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Believe it or not, winter is a great time for certified arborists to inspect your trees for signs of weakness or decay.

A Certified Arborist Can Help With Winter Tree Care

December 11, 2014

Some homeowners may wonder when it’s the best time for a certified arborist to visit their property. The answer? Right now!

Shawn Kingzette, International Society of Arboriculture (ISA) certified arborist and district manager of Davey’s Northwest Chicago tree services, recently visited WGN Chicago’s Midday Fix segment to provide viewers tips for certified arborist visits and winter tree care. His interview is transcribed below:

Are there any protective measures we can take right now to hopefully save a tree?

SK: Most people don’t think of their trees outside when it hits wintertime.  As an arborist, it’s actually a really good time for me to check your trees.

What happens when we find deadwood on trees?

SK: Those dead branches can break in the wind. They can fall and damage our houses, or even fall onto a person, and we want to prevent that. As an arborist, I can look up into the trees, look for those dead branches and then suggest pruning, usually.

So, winter is actually a good time for arborists?

SK: That’s correct. Without leaves, I can actually see branch structure, how branches connect to each other, or if there are any weak branch attachments and hollowed and decayed areas. These are all different things in the summer that are a little harder to see.

Also, you look for cracks?

SK: Sometimes the wind will twist the trunk and vertical cracks will develop. That could be a sign your tree can split in the wind.

Decay also seems to be a problem.

SK: If we suspect that there may be a hollow area, we use a device to drill into the area without hurting it to measure the decay. As the drill bit goes in, it measures the amount of resistance. The higher it goes up, the more solid the wood is.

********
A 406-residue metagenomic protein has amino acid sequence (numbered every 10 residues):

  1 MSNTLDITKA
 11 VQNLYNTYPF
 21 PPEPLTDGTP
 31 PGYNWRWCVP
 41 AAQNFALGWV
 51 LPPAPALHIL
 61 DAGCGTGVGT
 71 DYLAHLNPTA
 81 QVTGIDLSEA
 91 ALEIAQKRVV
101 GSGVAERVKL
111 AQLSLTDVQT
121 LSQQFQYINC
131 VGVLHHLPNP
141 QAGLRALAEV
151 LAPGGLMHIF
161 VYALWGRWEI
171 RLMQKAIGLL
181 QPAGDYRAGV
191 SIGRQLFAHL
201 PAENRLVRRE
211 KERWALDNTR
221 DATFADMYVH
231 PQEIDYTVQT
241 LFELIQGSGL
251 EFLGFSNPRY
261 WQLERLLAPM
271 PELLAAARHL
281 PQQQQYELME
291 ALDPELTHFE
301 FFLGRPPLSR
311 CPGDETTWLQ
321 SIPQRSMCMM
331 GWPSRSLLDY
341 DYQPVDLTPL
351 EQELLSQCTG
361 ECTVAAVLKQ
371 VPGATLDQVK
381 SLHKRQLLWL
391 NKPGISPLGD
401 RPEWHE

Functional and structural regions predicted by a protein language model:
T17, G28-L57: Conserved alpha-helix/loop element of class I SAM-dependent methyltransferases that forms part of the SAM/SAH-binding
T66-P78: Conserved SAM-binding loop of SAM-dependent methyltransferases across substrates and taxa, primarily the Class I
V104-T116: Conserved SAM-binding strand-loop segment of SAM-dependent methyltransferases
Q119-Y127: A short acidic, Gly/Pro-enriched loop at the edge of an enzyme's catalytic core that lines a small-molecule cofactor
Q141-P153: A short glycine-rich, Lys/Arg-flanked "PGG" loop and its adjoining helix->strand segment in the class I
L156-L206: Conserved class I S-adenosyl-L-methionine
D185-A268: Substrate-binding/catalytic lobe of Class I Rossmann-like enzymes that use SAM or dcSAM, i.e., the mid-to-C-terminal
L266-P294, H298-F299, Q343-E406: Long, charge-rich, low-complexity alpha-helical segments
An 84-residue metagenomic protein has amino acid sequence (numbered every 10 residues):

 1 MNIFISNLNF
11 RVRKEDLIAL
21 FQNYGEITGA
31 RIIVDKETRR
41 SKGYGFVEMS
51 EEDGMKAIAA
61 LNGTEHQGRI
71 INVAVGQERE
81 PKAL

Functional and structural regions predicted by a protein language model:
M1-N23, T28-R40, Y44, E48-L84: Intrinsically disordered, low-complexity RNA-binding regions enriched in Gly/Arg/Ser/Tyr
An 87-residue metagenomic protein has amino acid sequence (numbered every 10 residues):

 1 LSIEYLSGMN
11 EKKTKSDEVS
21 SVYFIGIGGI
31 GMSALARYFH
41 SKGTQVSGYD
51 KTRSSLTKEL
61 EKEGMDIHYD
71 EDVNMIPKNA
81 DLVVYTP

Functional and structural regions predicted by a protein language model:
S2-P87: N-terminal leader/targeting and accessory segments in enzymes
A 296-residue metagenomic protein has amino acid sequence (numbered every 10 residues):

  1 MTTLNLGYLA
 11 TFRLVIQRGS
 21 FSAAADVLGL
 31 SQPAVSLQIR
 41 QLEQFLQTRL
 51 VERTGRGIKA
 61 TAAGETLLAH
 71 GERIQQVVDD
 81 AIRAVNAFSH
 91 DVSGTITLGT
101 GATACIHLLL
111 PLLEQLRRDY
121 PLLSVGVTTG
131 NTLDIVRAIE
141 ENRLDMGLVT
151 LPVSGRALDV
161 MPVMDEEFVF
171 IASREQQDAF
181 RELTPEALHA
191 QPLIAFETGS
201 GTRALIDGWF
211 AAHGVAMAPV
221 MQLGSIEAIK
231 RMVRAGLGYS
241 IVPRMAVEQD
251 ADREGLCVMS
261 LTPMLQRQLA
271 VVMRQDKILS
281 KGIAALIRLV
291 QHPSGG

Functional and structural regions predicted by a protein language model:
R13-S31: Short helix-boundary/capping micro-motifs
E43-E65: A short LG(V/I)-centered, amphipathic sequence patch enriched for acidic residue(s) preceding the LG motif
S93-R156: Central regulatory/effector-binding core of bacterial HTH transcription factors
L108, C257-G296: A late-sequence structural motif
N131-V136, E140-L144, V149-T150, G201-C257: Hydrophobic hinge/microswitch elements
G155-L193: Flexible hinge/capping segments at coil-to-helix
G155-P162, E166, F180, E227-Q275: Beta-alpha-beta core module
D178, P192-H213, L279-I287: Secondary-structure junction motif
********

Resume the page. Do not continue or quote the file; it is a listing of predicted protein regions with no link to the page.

If you do find decay, what do you do?

SK: We have to evaluate if that tree can be saved depending on the risk. If it’s going to fall on your house, then we have to suggest removal.

Another thing you look at is weak branch union when the branches are too close together.

SK: Yes. In that situation, it’s bark-on-bark, there’s no connective wood, and there’s a higher risk that in higher wind the tree could split apart. Sometimes in that setting, we can thin it out and cable it with high-steel cables to prevent wind damage.

Heavy canopies can be a problem because the wind can uproot the tree.

SK: Yes, it could be too dense inside of a tree. We can prune and thin the canopy out to allow the wind to go through and take the weight off the canopy.

What’s a canker?

SK: A canker is a dead zone. Sometimes there is an old wound and fungi will attack that wound and cause a dead zone. That can rot, decay and make it more likely to split in that spot.

How can we fix root problems?

SK: We can prevent that by inspecting the base of the tree. The roots aren’t there just to absorb water and nutrients, but also to anchor the tree. So, if there is a lot of damage, there’s an increased risk that the tree can blow over in the wind.

Can construction impact the soil and make it too thick?

SK: That’s correct. If I see a new house or foundation with a mature tree, I’m going to inspect the base of that tree to see if it’s likely  there was root damage or determine whether that tree needs to come down.

Is tree architecture something you look at?

SK: The branching structure and the shape are both important. I look at it and make sure it’s balanced. I set the tree up so it has a good structure.

You can watch the entire Midday Fix segment here.

Suspect your trees may need some winter care? Contact your local, professionally trained Davey arborist for a free consultation.

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